-98 : 1988

“Hello from the other side.” – Adele

I was just lying face down on the floor of my childhood bedroom. Stretching out my spine, after the last night in this loaner bed of our annual summer trip, back to where so many of my patterns either first revealed themselves or were first set into motion. Or some of both — it can be two things.

Fifty light lumbar bends, ten deep press-ups, a hundred reverse sit-ups, three songs, a few deep sighs, a passing attempt at practicing my breathing, and I start to feel like a whole person again, ready for a new day. “Hello, can you hear me?”

Lying on the carpet, five feet from where I first so happily had sex, with a girl I was absolutely, astonishingly in love with. Also five feet from where I fell in love again, at least one and a half times, and processed a broken heart, at least twice. Hmm… speaking of patterns. Here, in this room now where I type on a borrowed laptop, here is where I learned how to put those shards back together into a rough mosaic; just barely complete enough to take that heart back into the world and give it another go.


The things that come up from free writing; from ‘daily pages’. The things I’m willing to share now. Interesting.

Lying here, now sitting here, sifting through impressions of the people that mattered to me most when that room was the center of my life’s gravity. Many things I can’t say there, because while it’s my right to tell my story however I want, it’s not right to tell the parts that intersect with others’ stories too much. I owe them far too great a debt of gratitude to say things they’d probably I rather not say. They know who they are, and how they helped make me me.

I can say that I remember learning to juggle with Wade, R.E.M. on the stereo. All those late high school afternoons. Cassette tapes and Slurpees and… God — what did we talk about? Who were those adolescent boys, quickly and recklessly becoming men? Probably 94% about girls, and the rest music. Perhaps a little bit about juggling, but probably not as much as it would seem obvious to me to discuss now. I didn’t really know anything about craft or the process of learning a mechanical skill then. I wouldn’t have analyzed it this way, because it’s one of the things that taught me how to do this.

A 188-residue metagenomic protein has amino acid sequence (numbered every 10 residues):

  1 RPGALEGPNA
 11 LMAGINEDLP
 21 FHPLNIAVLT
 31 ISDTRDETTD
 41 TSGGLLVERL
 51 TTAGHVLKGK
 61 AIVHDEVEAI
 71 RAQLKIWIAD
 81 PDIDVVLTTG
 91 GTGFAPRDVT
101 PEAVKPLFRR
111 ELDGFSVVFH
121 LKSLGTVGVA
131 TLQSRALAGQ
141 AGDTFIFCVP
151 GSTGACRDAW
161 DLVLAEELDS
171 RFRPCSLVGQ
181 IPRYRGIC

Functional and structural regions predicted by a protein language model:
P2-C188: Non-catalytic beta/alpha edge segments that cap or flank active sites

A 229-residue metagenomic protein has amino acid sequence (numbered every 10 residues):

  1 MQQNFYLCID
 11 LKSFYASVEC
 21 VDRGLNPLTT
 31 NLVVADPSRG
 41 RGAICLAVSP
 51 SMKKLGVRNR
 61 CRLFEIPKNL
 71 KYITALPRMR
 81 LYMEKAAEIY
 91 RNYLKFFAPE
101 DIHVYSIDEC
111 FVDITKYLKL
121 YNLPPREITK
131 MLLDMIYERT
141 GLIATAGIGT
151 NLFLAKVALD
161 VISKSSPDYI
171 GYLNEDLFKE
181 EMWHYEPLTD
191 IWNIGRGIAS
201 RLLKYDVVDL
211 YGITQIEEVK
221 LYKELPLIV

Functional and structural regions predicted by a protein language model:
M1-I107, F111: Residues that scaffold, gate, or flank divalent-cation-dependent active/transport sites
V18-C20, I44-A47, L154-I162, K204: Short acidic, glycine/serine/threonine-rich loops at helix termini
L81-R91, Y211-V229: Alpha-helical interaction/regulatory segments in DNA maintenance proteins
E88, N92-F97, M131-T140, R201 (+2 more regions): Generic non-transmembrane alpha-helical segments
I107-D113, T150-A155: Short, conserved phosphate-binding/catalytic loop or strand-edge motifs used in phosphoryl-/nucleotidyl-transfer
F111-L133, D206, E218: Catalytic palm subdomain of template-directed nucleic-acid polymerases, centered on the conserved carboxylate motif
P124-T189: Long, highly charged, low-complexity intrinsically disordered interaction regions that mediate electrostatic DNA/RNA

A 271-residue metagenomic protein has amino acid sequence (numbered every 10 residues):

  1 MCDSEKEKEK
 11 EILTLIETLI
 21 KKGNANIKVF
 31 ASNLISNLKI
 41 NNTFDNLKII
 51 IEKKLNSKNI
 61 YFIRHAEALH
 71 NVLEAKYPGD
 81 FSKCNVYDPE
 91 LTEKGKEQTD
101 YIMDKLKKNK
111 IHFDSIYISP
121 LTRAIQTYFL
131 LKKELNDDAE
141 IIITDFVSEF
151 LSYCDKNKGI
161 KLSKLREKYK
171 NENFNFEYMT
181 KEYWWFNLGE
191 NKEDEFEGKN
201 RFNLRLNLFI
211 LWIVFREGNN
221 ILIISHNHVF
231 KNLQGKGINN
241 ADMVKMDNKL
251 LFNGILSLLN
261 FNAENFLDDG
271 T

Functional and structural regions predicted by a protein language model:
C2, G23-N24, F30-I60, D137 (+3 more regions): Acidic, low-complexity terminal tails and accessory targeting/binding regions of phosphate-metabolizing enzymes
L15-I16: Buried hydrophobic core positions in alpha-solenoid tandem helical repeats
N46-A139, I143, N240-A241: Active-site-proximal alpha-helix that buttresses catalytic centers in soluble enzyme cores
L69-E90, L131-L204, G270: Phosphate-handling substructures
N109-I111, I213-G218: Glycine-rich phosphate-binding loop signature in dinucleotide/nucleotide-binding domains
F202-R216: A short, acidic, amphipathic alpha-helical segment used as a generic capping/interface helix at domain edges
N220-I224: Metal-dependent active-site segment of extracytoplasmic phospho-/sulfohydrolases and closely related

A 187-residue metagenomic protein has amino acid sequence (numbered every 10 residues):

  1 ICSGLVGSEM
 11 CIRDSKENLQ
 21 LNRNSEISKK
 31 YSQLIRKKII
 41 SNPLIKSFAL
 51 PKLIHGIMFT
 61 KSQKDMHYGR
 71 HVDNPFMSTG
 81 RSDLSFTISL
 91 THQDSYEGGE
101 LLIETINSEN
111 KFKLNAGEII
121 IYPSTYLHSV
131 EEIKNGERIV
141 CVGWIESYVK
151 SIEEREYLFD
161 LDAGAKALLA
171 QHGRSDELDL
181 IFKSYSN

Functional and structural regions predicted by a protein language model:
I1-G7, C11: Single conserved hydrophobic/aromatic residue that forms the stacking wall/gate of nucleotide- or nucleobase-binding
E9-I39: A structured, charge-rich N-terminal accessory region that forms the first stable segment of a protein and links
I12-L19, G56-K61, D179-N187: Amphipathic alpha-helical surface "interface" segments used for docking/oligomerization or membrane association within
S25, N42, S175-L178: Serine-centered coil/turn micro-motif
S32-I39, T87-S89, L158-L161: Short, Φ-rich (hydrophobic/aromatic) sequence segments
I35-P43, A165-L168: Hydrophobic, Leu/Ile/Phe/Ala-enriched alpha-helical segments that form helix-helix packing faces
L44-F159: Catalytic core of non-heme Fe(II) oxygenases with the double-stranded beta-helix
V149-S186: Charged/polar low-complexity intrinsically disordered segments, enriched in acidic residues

I also can’t remember whose idea it was to make that a “project” — ah, so great — but it was almost certainly his. I always leaned towards the bolder, creative types for friends. People who would drag me from my reluctant shell, like a gull dropping some gooey crustation from the air to the hard packed sand, to pop it open and see what was inside. Wade prompted me to learn to juggle, Eric to draw and play guitars, Cindy to see myself as an artist. S… well, yeah. There’s another one I can’t say, exactly, but I think fair to put it that she showed me one way to love.

“You missed six!”

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I saw Wade yesterday for the first time in two years; an appointment carefully planned in advance and crammed into overly-full middle-aged lives, because I narrowly missed him last year and it made me so angry and sad. We had indoor street tacos which were unbelievable, and I told him almost everything about this past unbelievable year, and he told me things about his view of the world and Buddhism that would have been literally unbelievable to my locked in, Black Iron Prison brain but that now seem not only wise but very compelling. Go figure on that one, author of a blog called Alms for Oblivion.

Anyways, he and I learned together, 30 years ago — where were you then? I’m afraid I know — how to keep three balls in the air pretty well. Bouncing along to the rhythm of “Orange Crush” and “Ages of You” and “Bandwagon”. Improbably, with very few reps in the intervening years, I can still do it. Not listen to old songs on the “stereo” — juggle. At least, for a moment. I could do it better with a little practice.

Everything gets better, with a little practice.

And I was thinking the other week about how I never learned to add a fourth ball. It’s not 25% harder; it’s exponentially harder. Like a completely different thing. In my new life, with my new brain, that seems like a good thing to try to figure out. It seems like a project. It’s now on my list.

I’m in California dreaming of the way we used to be, when we were young and free…